I suspect that Mali will be in the back of my mind this year as we watch for the next indications of democratic change around the world. 2014 is already being billed as the "biggest year for democracy ever" by the Economist, which notes that 40 percent of the world's population will be voting in national elections. Bangladeshis have just voted; still to come are the people of Egypt, Thailand, Indonesia, India, Turkey, Brazil, and the United States (along with several other less populous countries). That's a lot of ballots. But how much will the results tell us about the actual state of democracy in these countries?

They'll certainly reveal something. Elections are the bedrock of any genuine democracy; it's hard to imagine a democracy that's run by leaders who weren't chosen by their own people. But elections aren't enough on their own, either.

First of all, the quality of elections matters. There are plenty of tyrannies (see: Hitler, Stalin) that used votes to create the appearance of popular legitimacy. "Soft" authoritarian states often use elections as alibis for continued rule. (Last week's election in the putative democracy of Bangladesh, for example, certainly doesn't suggest that the leaders of the country's ruling party, the Awami League, were keen on allowing genuine political competition: members of the opposition party have now gone into hiding, apparently to evade the fate of the 18 people killed during election-related violence.)

Second, elections aren't an end unto themselves. They're supposed to result in transparent, accountable, and effective government. If they don't, it's likely that trouble is on the way somewhere down the road.

If elections aren't the only ingredient in the democratic recipe, what are the others? Democracy is scarcely viable in the absence of genuinely democratic institutions such as an independent judiciary, relatively free media, and organized groups that reflect the varied needs and interests of community (that mysterious beast known as "civil society"). And you probably won't have sufficiently strong institutions unless there's a critical mass of engaged citizenry who are willing to fight for them.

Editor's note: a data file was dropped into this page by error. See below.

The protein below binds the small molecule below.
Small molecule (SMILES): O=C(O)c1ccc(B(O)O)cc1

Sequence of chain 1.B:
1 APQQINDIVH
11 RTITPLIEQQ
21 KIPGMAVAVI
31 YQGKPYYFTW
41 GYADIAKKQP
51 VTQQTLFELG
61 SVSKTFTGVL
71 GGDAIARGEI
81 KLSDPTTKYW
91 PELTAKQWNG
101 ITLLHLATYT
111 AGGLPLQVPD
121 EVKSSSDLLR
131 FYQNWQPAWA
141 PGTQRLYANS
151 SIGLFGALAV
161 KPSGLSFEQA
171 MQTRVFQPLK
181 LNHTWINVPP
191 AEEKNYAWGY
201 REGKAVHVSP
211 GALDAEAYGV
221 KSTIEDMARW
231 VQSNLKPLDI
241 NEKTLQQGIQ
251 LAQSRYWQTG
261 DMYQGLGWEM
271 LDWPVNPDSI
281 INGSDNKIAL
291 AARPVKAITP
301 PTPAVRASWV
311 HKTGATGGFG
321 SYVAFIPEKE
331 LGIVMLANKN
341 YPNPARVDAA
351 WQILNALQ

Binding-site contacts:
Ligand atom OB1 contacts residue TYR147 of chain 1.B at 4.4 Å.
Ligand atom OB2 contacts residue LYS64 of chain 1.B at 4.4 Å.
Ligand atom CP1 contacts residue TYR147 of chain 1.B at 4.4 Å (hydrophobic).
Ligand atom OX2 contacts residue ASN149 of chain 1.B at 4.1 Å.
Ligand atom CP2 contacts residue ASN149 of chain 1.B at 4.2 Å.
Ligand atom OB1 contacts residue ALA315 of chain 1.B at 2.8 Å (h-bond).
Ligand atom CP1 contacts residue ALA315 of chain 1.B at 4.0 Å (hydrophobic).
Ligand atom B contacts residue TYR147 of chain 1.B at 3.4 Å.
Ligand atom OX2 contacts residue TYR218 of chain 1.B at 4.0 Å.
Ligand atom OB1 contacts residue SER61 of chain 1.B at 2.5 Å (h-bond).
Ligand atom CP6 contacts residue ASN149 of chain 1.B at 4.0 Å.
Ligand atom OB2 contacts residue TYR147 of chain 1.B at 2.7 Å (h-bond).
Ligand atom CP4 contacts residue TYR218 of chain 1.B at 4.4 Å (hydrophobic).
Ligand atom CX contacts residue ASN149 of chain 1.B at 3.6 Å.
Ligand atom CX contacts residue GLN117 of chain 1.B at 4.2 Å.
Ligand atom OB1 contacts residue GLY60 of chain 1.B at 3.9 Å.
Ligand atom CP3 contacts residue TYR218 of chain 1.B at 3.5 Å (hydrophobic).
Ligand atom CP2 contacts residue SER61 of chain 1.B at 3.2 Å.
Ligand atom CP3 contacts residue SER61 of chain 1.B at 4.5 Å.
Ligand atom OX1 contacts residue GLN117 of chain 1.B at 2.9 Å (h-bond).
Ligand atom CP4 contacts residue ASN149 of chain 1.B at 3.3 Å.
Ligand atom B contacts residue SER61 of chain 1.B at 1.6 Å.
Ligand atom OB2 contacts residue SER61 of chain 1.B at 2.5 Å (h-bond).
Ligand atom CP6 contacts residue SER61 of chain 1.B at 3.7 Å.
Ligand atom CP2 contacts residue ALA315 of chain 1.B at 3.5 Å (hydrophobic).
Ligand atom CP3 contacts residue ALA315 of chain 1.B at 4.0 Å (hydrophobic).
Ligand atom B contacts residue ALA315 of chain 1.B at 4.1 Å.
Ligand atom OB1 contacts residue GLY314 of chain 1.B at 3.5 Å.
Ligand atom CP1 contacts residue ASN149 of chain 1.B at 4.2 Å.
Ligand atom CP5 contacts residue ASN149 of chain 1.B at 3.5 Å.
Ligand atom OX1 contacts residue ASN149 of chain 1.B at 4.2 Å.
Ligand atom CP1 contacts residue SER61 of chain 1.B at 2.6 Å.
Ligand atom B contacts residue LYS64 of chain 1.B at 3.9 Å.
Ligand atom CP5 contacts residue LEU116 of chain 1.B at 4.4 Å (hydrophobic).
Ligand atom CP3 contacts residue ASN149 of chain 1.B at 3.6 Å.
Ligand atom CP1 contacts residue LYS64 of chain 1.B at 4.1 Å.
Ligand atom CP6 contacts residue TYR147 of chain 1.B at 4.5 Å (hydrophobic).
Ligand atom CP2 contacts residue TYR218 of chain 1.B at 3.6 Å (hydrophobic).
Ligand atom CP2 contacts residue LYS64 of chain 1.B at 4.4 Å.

There it is again, that word "citizen." In Egypt, three elections are set to take place in 2014 -- all of them under the sheltering hand of a vicious new military government that has dismissed all members of the Muslim Brotherhood as "terrorists." For the military, members of the Islamist party almost don't count as Egyptian citizens. When Mohamed Morsi and his fellow Muslim Brothers were on top, though, their actions suggested that they viewed Egyptians above all through the lens of faith: those who didn't share the religious ideas of the Brotherhood were left virtually without a say in the construction of the new, post-revolutionary state. Being a citizen was less important than being a believer.

Egypt isn't the only Muslim country facing potentially turbulent elections this year. Turkey, which is experiencing intense political instability thanks to last year's surprising protest movement and the current corruption scandal engulfing Prime Minister Recep Tayyip Erdogan's Islamist government, is preparing for what is likely to be a highly contentious national poll in August. Afghanistan's continuing ethnic and religious divides can actually make matters worse when expressed at the ballot box. But we can also expect to see a lot of tension when Thais head off to pick their leaders early next month. Thailand, too, is a country deeply split by religious and class identities (majority Buddhists versus minority Muslims, northern supporters of populist ex-Prime Minister Thaksin Shinawatra versus Bangkok-centered elites). Bridging those gulfs will be crucial to the fate of democracy there.

It's in the places where citizens are prepared to mobilize, and to work actively to claim and realize their own rights, where the prospects for democracy are best. This week, Tunisian representatives are voting on a new constitution -- a process that, with the right outcome, could finally lead to a happy ending for the country that started off the Arab Spring. And despite the chaos enveloping the country, Libyans are still showing a remarkable willingness to take to the streets in protest against their leaders, to form civic organizations, and to continue open debates about their nation's course.

The big surprises for democracy will come in the places where citizens manage to mobilize effectively despite the odds. I doubt very much that 2014 will see a triumph of democratic culture in Russia or China. But I wouldn't be completely astonished to see dramatic change in Sudan, where bouts of unrest over the past two years have shaken the rule of President Omar al-Bashir. That's the funny thing about democracy: It has a knack for breaking out where you least expect it.